Voters flocked to vote in the renegade fishing village of Wukan, in China's southern Guandong province, after residents won the right to an election in a face-off with authorities last year.
People lined up under police supervision to cast their votes for village committee members on Saturday; for many it was the first time they have ever been able to cast their vote. While village elections have been allowed for around three decades, many people believe they have always been rigged.
Onlookers are thus calling Wukan's Saturday elections the freest they have seen to take place in the People's Republic of China.
"For the first time in decades, this is an opportunity for democracy. Both myself and the villagers like this," said Lin Zuluan, Wukan's 67-year-old communist party secretary and a candidate to lead the village committee, told Reuters.
Some of the village's 12,000 residentslined up at polling stations, eager to vote.
"They've given us a democratic election, I'm so happy," Zhang Bingchangsaid as he waited in line.
"It is open and transparent," another voter said.
Some people hope the elections will become a model for the rest of China.
"Wukan is an example for us," said Hua Youjuan, a village chief from Huangshan in eastern China, said. Residents in her village have also rallied against corruption. "What Wukan has achieved through its solidarity is something we can learn from."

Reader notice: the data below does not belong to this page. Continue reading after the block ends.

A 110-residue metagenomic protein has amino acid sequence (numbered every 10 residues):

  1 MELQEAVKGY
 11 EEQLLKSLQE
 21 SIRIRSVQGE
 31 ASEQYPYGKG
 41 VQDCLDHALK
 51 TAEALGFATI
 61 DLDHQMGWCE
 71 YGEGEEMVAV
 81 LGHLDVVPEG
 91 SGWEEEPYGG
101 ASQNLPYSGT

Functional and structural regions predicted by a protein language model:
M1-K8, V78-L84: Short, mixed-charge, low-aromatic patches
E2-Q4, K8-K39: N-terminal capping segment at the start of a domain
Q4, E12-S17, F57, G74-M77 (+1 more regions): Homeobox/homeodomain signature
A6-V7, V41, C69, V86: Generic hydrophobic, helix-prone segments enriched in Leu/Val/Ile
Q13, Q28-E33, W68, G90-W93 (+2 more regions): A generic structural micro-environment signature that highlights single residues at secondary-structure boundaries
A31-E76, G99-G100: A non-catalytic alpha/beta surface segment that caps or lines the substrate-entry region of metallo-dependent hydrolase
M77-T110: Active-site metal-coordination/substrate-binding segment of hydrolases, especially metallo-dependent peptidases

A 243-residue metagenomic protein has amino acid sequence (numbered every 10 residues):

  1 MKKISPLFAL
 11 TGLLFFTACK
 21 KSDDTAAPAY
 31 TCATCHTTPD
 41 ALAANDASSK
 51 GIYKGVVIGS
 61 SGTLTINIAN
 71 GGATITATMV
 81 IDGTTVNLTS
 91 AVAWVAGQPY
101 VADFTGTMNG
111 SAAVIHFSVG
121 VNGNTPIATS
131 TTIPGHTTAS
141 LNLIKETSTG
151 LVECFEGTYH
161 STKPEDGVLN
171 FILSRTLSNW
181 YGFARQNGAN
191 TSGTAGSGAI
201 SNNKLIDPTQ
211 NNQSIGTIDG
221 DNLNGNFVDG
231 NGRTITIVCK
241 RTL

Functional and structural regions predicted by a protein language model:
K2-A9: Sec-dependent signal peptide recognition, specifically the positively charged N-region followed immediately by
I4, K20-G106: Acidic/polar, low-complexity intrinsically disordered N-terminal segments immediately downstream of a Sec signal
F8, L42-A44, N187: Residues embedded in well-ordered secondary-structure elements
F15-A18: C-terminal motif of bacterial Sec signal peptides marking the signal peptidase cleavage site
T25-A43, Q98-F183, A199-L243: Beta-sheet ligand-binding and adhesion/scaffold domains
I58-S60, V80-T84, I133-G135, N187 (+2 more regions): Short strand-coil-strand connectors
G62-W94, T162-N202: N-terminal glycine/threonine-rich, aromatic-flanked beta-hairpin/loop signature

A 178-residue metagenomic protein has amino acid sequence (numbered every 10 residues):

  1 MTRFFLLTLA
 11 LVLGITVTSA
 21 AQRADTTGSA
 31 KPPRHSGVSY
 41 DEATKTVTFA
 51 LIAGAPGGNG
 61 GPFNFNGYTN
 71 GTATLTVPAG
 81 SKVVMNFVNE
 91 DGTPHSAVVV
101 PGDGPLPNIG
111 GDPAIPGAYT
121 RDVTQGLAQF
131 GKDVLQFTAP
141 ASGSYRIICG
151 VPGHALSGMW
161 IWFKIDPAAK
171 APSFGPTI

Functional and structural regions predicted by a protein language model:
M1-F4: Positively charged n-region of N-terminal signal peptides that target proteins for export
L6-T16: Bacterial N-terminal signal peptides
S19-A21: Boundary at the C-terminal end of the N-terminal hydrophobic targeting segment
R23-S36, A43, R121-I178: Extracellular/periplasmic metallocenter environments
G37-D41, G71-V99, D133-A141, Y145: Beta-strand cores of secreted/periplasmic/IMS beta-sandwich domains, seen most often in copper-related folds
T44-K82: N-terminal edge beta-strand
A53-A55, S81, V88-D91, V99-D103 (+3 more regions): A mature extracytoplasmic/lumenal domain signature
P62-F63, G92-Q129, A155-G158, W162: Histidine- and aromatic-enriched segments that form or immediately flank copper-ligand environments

But others believe the election is significant due to its symbolic value.
"Wukan so far is an exceptional case," said Li Fan, who runs a private think tank in Beijing that has been involved in local government experiments.
"In this case, no matter how well the Wukan village elections proceed, the impact on the development of grass-roots democracy is very limited," she told the Associated Press news agency.
Standoff with authorities
The villagers of Wukan, located not far from semi-autonomous Hong Kong, won the right to go to the polls after a standoff with authorities last year.
The residents of the village had taken to the streets to speak out against land confiscations and government corruption. Local administrative buildings were ransacked and police vehicles turned up-side-down as expropriated landowners demanded compensation.
In November Chinese Internet news services reported one demonstration alone in which over 4,000 villagers participated. They held up banners reading "Grant us our human rights!" and "End the dictatorship!" Thousands of police were deployed. The village was locked down and communication lines were blocked.
The situation escalated in December, after one of the protesters, community leader Xue Xinbo, died while in police custody - something the authorities blamed on heart failure. His family maintained he had been beaten to death.
Anger flared among the villagers, who ended up barricading themselves inside the village for 10 days, until a deal was struck with authorities.
Though the Chinese media played down the demonstrations and blocked all Internet searches referring to them, the government agreed to allow the village to hold new elections.
Wukan's is a seldom tale in China, which tends to respond to dissent with a heavy hand.
sb/ncy (Reuters, AP, AFP)